Submansio XXXI – Puntremel
Puntremel is believed to have been first settled around 1000 BC, at about the same time as Sigeric’s passage. The area was known in Roman times as Apua from the Apuani, a Ligurian tribe, that lived there.
The Ligures are mentioned repeatedly by Livy. According to his writings, it appears that the Apuani were the most easterly of the Ligurian tribes, who inhabited the mountains bordering Etruria, and occupied the valleys of the Magra and Serchio rivers. As found by archaeologists, the Ligures were an italo-celtic people mainly occupying the alpine regions of Provence, Côte d’Azur, Piemont, and Liguria.
The Lunigiana region, where Puntremel (Pontremoli) is located, boasts one of the oldest artistic heritages in Italy, characterized by anthropomorphic stone slabs, carved in sandstone by pre-Ligurian populations that used to live in this land between the chalcolithic and the iron age (anytime between 5000 and 2000 B.C. These stone stelae are also referred to as the Stelae-Statues. The statues usually have an uncarved lower part and an upper part carved in a more or less stylized way to represent both feminine and masculine bodies. Their half-moon shaped head has become the symbol of the entire region.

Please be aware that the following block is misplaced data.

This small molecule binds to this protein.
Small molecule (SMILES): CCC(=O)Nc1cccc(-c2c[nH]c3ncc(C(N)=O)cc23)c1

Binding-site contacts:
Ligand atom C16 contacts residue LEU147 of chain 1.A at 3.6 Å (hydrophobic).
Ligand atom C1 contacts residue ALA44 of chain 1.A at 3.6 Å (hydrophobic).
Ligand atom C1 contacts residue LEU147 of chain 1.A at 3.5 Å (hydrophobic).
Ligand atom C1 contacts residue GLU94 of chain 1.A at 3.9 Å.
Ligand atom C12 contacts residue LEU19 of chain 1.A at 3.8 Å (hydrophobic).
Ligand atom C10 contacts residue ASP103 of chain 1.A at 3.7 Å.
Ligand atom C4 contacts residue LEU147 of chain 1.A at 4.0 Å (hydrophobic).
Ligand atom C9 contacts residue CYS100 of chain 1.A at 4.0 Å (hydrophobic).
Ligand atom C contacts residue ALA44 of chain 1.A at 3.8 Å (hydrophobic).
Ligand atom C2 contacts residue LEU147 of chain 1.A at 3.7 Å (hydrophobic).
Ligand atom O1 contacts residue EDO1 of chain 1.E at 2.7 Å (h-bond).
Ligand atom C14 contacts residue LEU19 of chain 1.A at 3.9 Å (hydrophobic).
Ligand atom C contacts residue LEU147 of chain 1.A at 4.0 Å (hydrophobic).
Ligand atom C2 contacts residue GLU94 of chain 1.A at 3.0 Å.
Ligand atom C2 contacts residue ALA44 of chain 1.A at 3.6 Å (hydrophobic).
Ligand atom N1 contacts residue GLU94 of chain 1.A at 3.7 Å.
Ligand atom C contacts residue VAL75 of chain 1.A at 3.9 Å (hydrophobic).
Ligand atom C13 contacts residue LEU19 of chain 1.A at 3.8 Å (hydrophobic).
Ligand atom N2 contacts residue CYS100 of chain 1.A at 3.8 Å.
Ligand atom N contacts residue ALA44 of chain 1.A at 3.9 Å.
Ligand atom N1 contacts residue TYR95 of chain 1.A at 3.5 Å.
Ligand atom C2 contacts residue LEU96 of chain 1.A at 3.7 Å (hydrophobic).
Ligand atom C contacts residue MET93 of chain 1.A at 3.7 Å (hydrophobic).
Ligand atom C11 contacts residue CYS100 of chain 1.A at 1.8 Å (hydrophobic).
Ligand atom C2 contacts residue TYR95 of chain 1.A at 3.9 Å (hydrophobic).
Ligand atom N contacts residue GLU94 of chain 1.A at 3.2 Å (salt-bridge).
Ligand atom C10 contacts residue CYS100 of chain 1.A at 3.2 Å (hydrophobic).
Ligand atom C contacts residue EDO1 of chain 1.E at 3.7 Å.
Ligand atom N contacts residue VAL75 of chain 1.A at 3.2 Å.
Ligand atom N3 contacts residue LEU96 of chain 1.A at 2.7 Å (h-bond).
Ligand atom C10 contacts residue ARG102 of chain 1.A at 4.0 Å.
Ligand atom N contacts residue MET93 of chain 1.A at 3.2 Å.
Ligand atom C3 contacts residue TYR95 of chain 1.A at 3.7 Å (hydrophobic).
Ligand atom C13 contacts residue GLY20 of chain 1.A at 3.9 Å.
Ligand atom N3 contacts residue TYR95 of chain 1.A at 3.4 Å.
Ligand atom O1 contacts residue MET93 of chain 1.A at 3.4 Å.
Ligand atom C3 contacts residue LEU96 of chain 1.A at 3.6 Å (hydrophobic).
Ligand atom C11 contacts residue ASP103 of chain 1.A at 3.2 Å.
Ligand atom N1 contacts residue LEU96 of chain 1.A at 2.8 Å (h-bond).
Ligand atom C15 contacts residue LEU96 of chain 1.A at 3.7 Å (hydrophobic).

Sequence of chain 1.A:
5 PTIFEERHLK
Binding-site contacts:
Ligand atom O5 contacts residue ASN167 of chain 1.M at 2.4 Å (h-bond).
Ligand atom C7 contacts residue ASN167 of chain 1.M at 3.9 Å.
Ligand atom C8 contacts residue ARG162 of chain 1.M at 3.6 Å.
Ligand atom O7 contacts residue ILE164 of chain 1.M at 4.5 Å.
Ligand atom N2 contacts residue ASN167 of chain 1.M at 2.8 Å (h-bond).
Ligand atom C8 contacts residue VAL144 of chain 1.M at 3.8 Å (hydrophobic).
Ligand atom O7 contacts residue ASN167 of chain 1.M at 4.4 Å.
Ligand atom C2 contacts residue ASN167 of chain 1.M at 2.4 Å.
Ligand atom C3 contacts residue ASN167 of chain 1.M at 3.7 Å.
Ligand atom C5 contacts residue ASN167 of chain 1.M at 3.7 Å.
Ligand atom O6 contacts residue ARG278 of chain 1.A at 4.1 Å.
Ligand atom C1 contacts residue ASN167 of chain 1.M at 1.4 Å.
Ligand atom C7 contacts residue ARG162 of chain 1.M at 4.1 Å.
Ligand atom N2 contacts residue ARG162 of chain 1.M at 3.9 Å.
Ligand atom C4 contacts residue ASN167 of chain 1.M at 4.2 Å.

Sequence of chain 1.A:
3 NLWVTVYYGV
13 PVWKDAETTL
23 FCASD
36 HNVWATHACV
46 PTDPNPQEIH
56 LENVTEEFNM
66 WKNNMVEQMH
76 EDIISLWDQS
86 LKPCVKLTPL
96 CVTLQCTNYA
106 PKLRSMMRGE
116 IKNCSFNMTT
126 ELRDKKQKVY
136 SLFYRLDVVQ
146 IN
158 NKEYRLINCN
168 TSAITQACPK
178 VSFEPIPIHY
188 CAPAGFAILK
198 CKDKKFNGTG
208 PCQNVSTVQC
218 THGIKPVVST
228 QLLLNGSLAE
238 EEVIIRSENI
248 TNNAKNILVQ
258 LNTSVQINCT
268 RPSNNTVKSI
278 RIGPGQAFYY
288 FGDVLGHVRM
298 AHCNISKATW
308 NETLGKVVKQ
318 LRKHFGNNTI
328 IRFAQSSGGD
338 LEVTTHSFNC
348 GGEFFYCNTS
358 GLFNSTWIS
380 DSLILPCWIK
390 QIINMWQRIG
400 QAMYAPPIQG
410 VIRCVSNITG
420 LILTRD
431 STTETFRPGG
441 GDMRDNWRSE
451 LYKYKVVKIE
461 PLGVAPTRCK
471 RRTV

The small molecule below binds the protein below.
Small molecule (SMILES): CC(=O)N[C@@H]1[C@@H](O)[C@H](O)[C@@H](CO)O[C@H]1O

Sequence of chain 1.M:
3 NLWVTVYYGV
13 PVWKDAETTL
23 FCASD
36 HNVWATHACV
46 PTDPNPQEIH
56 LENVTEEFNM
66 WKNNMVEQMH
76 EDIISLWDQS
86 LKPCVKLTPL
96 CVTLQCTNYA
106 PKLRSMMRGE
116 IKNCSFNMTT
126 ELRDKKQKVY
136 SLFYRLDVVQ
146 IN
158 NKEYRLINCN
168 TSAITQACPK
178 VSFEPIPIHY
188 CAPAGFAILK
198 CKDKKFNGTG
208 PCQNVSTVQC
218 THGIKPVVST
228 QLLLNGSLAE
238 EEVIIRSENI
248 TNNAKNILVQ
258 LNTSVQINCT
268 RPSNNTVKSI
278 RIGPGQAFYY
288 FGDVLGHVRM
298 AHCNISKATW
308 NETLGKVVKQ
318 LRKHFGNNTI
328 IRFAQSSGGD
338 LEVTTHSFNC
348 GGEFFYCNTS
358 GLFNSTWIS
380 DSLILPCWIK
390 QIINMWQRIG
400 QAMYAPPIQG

Since 1867, date of the first discovery, about 80 samples have been discovered all over the Lunigiana. They have been found more often in small groups than isolated; never on broken ground and always near streams or along large communication valleys or mountain zones close to communication routes. The most complete exhibition of the Stelae-Statues of Lunigiana is found at the Archeological Museums of Pontremoli.